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Old 09-08-2009, 09:07   #12
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There's always the reality that the husband will get sick, knocked unconcious or fall overboard. And I have heard a story where the wife has gotten the unconcious husband back to shore in gale force conditions off the coast of South America - all alone by herself for days.

In these scenarios, the First Mate has to be up to the task to a. execute a MOB alone, b. sail alone back to shore for help, c. repair engine and electronic equipment alone to get husband back to safety.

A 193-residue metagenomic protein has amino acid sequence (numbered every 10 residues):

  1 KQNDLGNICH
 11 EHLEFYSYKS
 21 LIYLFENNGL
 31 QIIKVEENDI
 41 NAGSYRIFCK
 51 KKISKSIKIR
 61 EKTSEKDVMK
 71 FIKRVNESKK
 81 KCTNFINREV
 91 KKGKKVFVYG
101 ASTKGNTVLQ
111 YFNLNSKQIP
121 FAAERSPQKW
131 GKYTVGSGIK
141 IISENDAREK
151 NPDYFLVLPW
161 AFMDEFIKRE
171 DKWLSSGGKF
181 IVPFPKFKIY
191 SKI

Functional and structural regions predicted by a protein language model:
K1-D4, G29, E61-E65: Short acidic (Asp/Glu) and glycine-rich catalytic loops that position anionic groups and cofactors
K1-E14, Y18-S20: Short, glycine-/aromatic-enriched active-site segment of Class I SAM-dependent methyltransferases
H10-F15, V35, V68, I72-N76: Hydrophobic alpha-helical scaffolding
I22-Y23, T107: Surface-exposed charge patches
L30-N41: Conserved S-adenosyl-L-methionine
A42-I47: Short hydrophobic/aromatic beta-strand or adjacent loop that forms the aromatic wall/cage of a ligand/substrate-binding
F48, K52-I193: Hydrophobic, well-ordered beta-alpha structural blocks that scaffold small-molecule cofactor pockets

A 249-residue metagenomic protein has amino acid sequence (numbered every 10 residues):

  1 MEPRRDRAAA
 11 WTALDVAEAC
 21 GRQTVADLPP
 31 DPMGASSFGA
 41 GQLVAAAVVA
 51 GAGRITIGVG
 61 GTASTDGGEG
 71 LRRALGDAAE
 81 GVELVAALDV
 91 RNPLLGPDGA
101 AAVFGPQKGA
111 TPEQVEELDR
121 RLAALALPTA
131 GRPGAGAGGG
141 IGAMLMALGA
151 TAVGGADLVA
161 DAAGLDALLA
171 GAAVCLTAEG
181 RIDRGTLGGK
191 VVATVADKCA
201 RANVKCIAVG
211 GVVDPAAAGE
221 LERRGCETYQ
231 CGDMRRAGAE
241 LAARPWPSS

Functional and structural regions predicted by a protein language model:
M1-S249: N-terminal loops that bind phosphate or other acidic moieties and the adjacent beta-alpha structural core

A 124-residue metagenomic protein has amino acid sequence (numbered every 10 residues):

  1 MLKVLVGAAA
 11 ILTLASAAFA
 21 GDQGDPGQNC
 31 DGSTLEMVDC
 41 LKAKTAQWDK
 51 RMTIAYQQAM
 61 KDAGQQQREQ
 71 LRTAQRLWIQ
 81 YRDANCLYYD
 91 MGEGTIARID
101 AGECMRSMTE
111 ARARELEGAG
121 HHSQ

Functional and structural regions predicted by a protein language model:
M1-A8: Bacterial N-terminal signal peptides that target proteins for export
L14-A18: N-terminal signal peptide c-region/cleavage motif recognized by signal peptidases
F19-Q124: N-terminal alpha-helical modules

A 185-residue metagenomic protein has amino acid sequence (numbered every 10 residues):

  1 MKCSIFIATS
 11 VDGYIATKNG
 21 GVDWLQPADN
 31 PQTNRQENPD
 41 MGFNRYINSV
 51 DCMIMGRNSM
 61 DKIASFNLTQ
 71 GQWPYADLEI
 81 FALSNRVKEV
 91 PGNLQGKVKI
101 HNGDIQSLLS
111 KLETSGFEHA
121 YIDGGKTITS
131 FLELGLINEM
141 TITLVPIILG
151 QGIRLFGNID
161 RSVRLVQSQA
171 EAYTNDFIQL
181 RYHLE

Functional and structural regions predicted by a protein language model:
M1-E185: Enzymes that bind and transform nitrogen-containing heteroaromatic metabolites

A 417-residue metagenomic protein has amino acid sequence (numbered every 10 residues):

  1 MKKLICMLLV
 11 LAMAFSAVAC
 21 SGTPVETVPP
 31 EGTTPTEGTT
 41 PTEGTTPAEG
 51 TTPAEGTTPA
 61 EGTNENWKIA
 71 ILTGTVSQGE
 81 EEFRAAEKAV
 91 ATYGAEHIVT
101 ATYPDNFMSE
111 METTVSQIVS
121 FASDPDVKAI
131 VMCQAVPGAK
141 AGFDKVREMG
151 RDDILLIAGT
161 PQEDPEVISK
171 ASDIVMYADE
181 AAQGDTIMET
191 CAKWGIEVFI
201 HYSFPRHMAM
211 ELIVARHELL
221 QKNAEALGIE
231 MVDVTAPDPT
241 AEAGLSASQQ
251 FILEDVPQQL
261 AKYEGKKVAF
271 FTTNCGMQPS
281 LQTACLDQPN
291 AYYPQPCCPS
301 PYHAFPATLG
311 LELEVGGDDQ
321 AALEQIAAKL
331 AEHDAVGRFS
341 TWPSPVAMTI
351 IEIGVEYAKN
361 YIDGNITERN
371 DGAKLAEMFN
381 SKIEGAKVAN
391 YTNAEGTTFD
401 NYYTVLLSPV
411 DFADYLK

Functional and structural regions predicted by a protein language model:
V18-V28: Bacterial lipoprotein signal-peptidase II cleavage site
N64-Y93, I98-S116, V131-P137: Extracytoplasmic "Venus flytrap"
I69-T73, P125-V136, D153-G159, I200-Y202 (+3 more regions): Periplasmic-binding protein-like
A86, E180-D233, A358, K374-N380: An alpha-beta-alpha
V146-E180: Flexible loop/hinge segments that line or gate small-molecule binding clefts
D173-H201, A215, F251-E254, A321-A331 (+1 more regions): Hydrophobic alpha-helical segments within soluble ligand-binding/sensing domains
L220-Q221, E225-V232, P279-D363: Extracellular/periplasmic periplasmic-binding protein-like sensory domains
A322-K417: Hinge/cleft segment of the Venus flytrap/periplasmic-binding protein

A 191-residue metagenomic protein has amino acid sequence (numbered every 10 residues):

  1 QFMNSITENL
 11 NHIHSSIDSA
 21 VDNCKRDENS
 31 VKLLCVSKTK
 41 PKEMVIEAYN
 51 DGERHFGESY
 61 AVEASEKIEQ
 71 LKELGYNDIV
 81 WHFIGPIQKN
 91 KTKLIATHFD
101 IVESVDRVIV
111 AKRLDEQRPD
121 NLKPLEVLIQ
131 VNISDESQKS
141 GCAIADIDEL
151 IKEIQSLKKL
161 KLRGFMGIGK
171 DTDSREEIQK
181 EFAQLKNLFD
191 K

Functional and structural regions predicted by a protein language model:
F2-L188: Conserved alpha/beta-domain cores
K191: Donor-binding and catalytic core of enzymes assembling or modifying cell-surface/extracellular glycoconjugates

It's not really an option for me to learn, because our plans are to pursue off shore sailing. For his sake, as well as mine, I must learn to do these things or we will not be safe offshore.

For me, I feel overwhelmed, almost, needing to learn and understand engine and electronic systems as well as handling a new large boat. But I figure it ain't rocket science, and even if it is, even rocket scientists admit rocket science is not as tough as it's cracked up to be.

Besides, learning new complicated things will keep the Alzheimer's away longer (need to go sailing before it's too late!).

I'm sure you'll nail it Red Charlotte - not to worry. Practicing first away from shore where I can't run into anything will me less nervous about learning to handle a 46' boat.
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Old 09-08-2009, 09:30   #13
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Yeah, but can rocket scientists pilot sailing yachts?